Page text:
The only “problem” was that, because we hadn’t got our shit together beforehand, our seats were three rows from the front. All the front row seats tend to sell out in advance so if you want a first-class view then you need to get straight onto it. Bear in mind that you will pay more for a front-row seat, however. We were seated a couple of hours before the parade started as well – it’s basically a case of bagsying your spot. Oh and it can be a bit of a squeeze and a scramble to reach some of the balcony seats, so if you’re wobbly on your feet then look for a seat at pavement level.

Squishing in with a bunch of other tourists and locals was all part of the fun of the Esala Perahera, however. It really helped build a sense of anticipation and when we heard the distant cannon fire, signifying the start of the parade, followed by the sound of the first whip-crackers coming down the road, the excitement was palpable. The parade kicks off with the whip-crackers and incredible fire dancers, who “clear” the streets before the flag bearers arrive, solemnly carrying Buddhist flags. Next up is wave upon wave of dancers and musicians in traditional dress, who become increasingly frenetic as they process down the street. The atmosphere is intoxicating; the frantic sound of drums and pipes swells in the smoke-filled, flame-lit night.¬†After each wave of dancers, come elephants – yes, actual massive IRL elephants. These really are an incredible spectacle. Splendidly caparisoned and covered in fairy lights, they stomp through the streets with costumed riders sat astride.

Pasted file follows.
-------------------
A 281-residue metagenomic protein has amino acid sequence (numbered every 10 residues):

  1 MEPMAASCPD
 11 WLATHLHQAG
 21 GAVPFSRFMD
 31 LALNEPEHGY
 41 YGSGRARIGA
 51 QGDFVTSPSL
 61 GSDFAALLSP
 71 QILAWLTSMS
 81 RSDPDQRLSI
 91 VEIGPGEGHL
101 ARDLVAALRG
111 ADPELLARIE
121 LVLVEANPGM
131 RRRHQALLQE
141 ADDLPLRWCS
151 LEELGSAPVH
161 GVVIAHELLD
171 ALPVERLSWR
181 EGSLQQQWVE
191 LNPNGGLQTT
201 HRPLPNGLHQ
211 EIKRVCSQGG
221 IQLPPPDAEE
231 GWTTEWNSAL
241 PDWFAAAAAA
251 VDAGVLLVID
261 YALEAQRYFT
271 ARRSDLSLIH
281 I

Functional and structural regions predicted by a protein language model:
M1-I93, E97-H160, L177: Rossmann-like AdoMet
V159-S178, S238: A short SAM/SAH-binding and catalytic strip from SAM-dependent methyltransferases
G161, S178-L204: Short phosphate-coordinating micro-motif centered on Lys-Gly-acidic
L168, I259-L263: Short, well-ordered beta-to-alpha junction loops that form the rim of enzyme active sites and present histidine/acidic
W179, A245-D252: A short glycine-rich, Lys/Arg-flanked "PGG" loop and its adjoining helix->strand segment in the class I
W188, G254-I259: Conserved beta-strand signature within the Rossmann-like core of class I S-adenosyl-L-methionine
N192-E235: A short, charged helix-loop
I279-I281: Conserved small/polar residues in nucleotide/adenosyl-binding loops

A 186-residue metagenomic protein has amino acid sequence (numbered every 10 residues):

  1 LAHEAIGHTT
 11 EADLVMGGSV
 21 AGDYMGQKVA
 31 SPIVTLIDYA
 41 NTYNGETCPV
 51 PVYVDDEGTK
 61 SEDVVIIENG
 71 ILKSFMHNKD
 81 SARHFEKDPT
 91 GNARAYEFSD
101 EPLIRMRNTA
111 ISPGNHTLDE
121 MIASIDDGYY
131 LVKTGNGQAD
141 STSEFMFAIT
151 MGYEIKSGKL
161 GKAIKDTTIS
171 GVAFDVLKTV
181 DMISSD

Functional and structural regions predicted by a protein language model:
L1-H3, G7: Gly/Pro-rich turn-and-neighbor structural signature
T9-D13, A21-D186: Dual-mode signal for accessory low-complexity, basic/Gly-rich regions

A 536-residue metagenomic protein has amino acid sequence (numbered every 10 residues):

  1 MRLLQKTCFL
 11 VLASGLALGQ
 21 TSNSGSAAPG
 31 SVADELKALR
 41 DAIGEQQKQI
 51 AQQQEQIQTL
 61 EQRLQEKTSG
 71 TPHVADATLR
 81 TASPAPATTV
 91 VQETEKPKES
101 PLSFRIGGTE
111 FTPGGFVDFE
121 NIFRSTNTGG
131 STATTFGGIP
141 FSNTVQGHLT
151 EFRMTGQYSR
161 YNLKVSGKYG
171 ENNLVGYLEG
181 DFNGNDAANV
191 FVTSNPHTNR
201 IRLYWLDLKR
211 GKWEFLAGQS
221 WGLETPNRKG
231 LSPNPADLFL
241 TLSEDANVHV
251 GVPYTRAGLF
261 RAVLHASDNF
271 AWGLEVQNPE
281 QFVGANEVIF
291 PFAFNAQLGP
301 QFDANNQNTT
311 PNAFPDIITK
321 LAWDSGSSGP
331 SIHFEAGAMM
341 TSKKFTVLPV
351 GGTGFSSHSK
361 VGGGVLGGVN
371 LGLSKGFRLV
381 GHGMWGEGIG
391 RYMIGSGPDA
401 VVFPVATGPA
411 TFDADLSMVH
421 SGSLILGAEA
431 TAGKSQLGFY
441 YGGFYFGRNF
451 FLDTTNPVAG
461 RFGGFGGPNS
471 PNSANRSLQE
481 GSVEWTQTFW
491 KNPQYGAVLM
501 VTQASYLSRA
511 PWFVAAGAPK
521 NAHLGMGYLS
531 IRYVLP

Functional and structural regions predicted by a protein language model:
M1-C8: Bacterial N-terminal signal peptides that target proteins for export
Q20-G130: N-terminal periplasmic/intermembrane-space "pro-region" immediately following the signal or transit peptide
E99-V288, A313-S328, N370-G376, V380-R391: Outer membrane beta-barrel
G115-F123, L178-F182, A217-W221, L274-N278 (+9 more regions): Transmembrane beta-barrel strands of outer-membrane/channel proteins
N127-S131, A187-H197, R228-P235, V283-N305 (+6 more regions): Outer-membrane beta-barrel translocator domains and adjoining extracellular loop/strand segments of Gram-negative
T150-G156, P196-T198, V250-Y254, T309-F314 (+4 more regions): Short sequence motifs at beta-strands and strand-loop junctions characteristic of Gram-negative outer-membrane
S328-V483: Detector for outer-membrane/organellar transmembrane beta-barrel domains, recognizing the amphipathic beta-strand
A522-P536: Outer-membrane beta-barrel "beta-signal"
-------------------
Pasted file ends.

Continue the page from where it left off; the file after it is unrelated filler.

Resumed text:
There are five phases to the Esala Perahera and the tooth relic makes an appearance during the first one. It arrives on the back of the Maligawa Tusker – a huge, magnificently decorated elephant. All the locals stood up and bowed their heads as it passed by (although these days the “relic” is actually a replica; the original stowed safely away in the temple). The other phases of the procession include peacock dancers and female dancers venerating different deities, as Hinduism mixes with Buddhism in that way that is so typical of Asia. We didn’t stay until the end; jet lag was kicking in and the Esala Perahera is very long – something else to bear in mind if you’re visiting. Getting back out of the town centre was a bit tricky and I’m pretty certain I stepped on a LOT of people!

The Esala Perahera is definitely worth it. If anyone really needs any more reasons to visit Sri Lanka, this is one of them. It’s a spectacle like nothing else and was such a wonderful way to kick off my trip to Asia. I can’t wait to see what else I’ll discover over the next few months – but hopefully we’ll try to be a bit more organised from now on!

What amazing things have you accidentally stumbled upon when travelling? Let me know in the comments!

PS. My photos are DIRE because I was sat so far back and it was dark. If you want to get good pics, bag a seat right at the front somewhere and bring the usual low-light equipment.